How you can help fix Ireland
Five social entrepreneurs – people who apply business acumen to social problems – give their views on ways to make Ireland a better place
Society people: Colman Farrell of Social Entrepreneurs Ireland, John Evoy of Irish Men’s Sheds, John FitzSimons of Camara Education, Lucy Masterson of Hireland (seated) and Michelle O Donnell Keating of Women for Election. Photograph: David Sleator
In a meeting room in the offices of The Irish Times five social entrepreneurs affiliated to Social Entrepreneurs Ireland tweet their location, joke about having Bono’s phone number (none of them actually has Bono’s phone number) and chat about their experiences. Social Entrepreneurs Ireland, which has existed for a decade, has championed and helped to fund the work of 169 social entrepreneurs.
The five here today are Colman Farrell, former chief executive of Suas, an inspirational educational organisation, and cofounder of the School for Social Entrepreneurs; John Evoy, the man behind the Irish Men’s Sheds movement, which aims to bolster the health and wellbeing of isolated men; Michelle O’Donnell Keating, whose Women for Election movement inspires and prepares women for political candidacy; Lucy Masterson, who with Hireland encourages small businesses to create employment; and John FitzSimons of Camara, which uses technology to improve education in disadvantaged communities.
The term “social entrepreneur”, which became popular in the 1990s, describes people who tackle social issues with the innovatory zeal more typically associated with start-ups. With former welfare-state certainties eroding, the boundary between public and private getting increasingly grey, and traditional NGOs coming under increased scrutiny, this could be their era.
So over coffee and buns they tell me how to make Ireland better. They praise the work of Social Entrepreneurs Ireland, take no pleasure in the recent travails of traditional charities and frequently refer to initiatives in other countries. As a group they come across as internationally focused optimists, disinclined to bicker and complain, but happy to talk about self-confidence, community and the State’s changing role.
Can individuals change society for the better ? What stop s people?
Evoy: For some reason people have developed a block on believing that they can do things for themselves. I find that a lot, actually. I spend a lot of my time travelling to different towns and villages, and I get huge resistance when I tell people they can do something for themselves. They say, “No, you do it for us.” They feel it’s not their job.
O’Donnell Keating: One of the problems we find with women is that they’re always waiting to be asked to do something: to run for an election or get involved with a campaign. Why not just do it? I think it’s about not recognising their value. There’s this thing people say: “Women don’t vote for women candidates.” They’ve done big studies in the US, in Europe and in Ireland that completely discount that, but that one little sentence can still deflate everyone.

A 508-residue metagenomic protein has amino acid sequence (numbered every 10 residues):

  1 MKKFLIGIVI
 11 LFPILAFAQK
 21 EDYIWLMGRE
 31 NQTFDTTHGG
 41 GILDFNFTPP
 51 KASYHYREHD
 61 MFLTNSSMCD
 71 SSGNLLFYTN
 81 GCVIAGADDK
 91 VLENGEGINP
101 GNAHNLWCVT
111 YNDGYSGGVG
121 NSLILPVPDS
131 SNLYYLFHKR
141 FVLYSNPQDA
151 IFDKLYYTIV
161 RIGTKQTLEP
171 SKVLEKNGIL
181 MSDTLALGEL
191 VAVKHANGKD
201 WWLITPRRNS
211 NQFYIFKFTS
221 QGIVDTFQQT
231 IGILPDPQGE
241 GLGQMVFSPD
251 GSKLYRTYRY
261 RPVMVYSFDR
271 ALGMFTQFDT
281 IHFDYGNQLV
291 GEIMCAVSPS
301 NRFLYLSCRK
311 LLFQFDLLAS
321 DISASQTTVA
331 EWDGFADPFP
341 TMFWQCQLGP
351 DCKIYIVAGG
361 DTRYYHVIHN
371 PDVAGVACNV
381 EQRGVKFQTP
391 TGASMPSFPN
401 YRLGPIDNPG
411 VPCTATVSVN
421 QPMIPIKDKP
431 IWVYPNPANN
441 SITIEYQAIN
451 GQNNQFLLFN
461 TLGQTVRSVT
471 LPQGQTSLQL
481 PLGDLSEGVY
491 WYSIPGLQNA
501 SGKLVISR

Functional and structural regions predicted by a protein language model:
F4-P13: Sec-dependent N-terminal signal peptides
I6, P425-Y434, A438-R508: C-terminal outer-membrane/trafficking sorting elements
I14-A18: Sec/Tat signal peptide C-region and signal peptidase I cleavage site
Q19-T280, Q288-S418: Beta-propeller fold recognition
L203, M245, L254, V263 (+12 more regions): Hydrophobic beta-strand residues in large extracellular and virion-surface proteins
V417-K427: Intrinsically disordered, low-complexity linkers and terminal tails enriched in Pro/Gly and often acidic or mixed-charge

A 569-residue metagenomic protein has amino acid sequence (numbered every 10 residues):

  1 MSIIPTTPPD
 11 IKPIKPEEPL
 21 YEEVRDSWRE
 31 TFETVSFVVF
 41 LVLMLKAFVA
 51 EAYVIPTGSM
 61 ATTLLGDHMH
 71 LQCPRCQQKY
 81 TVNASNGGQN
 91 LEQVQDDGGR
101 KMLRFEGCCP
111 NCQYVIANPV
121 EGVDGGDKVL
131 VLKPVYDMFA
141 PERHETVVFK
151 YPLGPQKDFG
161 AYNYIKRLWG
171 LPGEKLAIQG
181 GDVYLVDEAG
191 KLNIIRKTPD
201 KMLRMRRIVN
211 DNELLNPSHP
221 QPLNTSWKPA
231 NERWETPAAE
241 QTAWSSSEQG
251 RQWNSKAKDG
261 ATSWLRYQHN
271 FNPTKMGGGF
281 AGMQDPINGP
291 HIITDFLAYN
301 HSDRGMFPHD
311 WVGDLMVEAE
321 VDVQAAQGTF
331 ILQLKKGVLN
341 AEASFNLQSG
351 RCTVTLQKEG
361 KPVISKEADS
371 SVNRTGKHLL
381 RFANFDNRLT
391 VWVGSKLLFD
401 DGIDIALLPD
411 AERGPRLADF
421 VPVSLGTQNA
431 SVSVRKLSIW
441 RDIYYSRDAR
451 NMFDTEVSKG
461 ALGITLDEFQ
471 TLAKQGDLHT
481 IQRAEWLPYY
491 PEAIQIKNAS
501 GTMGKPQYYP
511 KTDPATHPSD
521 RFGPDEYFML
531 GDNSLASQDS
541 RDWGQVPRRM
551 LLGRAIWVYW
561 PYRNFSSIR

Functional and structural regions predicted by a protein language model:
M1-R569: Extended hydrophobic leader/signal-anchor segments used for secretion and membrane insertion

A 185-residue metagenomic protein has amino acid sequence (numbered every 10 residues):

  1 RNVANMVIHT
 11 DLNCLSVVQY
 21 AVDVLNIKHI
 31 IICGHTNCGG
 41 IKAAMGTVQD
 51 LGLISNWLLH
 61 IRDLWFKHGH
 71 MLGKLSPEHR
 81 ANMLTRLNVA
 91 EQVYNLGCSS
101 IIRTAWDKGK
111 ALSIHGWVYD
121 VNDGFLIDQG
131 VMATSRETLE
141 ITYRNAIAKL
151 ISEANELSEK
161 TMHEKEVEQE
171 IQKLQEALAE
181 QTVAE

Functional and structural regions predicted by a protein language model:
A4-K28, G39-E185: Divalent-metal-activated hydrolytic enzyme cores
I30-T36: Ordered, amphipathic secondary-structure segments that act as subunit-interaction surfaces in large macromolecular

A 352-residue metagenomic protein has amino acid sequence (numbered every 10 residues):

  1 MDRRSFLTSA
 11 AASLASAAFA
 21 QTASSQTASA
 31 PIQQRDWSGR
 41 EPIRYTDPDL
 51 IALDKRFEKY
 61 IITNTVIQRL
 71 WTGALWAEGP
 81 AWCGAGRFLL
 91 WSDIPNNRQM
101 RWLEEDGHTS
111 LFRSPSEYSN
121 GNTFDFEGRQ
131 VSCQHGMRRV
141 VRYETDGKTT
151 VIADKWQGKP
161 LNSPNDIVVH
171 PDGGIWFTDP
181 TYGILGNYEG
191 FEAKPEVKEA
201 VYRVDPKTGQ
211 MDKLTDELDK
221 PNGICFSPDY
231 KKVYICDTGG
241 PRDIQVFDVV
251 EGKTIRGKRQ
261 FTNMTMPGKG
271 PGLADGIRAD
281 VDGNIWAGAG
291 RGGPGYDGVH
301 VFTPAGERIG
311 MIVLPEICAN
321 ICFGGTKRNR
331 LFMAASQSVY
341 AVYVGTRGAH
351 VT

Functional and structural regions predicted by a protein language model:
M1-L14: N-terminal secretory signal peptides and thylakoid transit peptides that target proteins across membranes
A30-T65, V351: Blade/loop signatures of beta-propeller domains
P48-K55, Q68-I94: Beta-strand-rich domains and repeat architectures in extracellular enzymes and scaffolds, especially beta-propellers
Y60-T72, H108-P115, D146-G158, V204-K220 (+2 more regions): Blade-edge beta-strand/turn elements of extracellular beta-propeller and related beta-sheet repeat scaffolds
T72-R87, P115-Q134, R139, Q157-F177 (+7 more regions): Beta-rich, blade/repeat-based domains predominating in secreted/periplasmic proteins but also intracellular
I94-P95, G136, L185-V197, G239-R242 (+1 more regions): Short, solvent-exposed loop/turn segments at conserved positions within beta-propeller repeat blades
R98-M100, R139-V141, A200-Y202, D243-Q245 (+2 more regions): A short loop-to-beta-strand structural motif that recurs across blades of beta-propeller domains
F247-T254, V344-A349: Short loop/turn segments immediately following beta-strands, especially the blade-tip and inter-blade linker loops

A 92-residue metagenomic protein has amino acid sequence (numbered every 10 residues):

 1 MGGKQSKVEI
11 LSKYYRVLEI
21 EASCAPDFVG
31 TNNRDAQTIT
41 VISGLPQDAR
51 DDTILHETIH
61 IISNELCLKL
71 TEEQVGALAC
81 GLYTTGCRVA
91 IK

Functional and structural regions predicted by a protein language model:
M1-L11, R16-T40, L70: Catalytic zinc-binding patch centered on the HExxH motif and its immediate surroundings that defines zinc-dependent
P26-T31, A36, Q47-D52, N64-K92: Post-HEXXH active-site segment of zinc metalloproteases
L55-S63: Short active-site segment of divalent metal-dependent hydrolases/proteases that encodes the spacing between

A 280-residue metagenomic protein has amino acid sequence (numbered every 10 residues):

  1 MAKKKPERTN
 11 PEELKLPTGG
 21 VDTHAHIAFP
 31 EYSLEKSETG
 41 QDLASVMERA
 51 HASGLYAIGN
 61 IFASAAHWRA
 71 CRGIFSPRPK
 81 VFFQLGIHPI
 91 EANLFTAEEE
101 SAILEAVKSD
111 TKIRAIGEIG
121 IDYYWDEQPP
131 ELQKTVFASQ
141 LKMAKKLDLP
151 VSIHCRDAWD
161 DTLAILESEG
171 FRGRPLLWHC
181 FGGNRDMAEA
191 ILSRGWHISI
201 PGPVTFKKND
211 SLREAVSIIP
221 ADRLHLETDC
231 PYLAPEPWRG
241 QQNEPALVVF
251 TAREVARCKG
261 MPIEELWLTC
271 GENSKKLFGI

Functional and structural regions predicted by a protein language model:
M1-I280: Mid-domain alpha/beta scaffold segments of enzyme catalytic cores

FitzSimons: There’s a huge fear of failure here in Ireland. In the US you can go and start up something and fail five times and no one ever looks at you differently. You fail once here and you’re banished forever.
Farrell: One of the most positive things about working with Suas is working with young people . . . Instead of thinking it’s grand, or blaming someone else, they take on huge personal responsibility. Our summary of what happened in the Celtic Tiger is often “It wasn’t me, it was someone else.” I think we mix up responsibility and blame.
What are Ireland’s biggest problems?
FitzSimons: I believe technology has broken education. The world has changed. You could ask me a Leaving Cert physics question, and without studying for six months I could take out my phone and find the answer in 30 seconds. So you can access knowledge now with an iPhone, but do you know where to go to get it, or how to assess [its validity]? Education needs to change.
Masterson: I believe there’s a lack of entrepreneurship in the country. It’s still left to the elite and those with university degrees . . . Forty per cent of our under-45s in Europe operate in a part-time capacity. If the job for life is gone, how do people create a job for themselves? Kids need to be taught how to run a business and how to take risks.
O’Donnell Keating: There are too many of the same types of people contributing to the decision making . . . It leads to in-thinking. There aren’t enough women running the show. From a political point of view there are mechanisms, politically established through culture or candidate selection, that prevent women taking leadership roles. How does society overcome challenges if those in power have a very a small perspective and outlook?
Farrell: I think everything is changing. If you look at western institutions, healthcare will change; education needs to change; even government is changing. The world changed at the start of the industrial revolution, and I think we’re at another historic juncture where a lot of things will change over a relatively short period.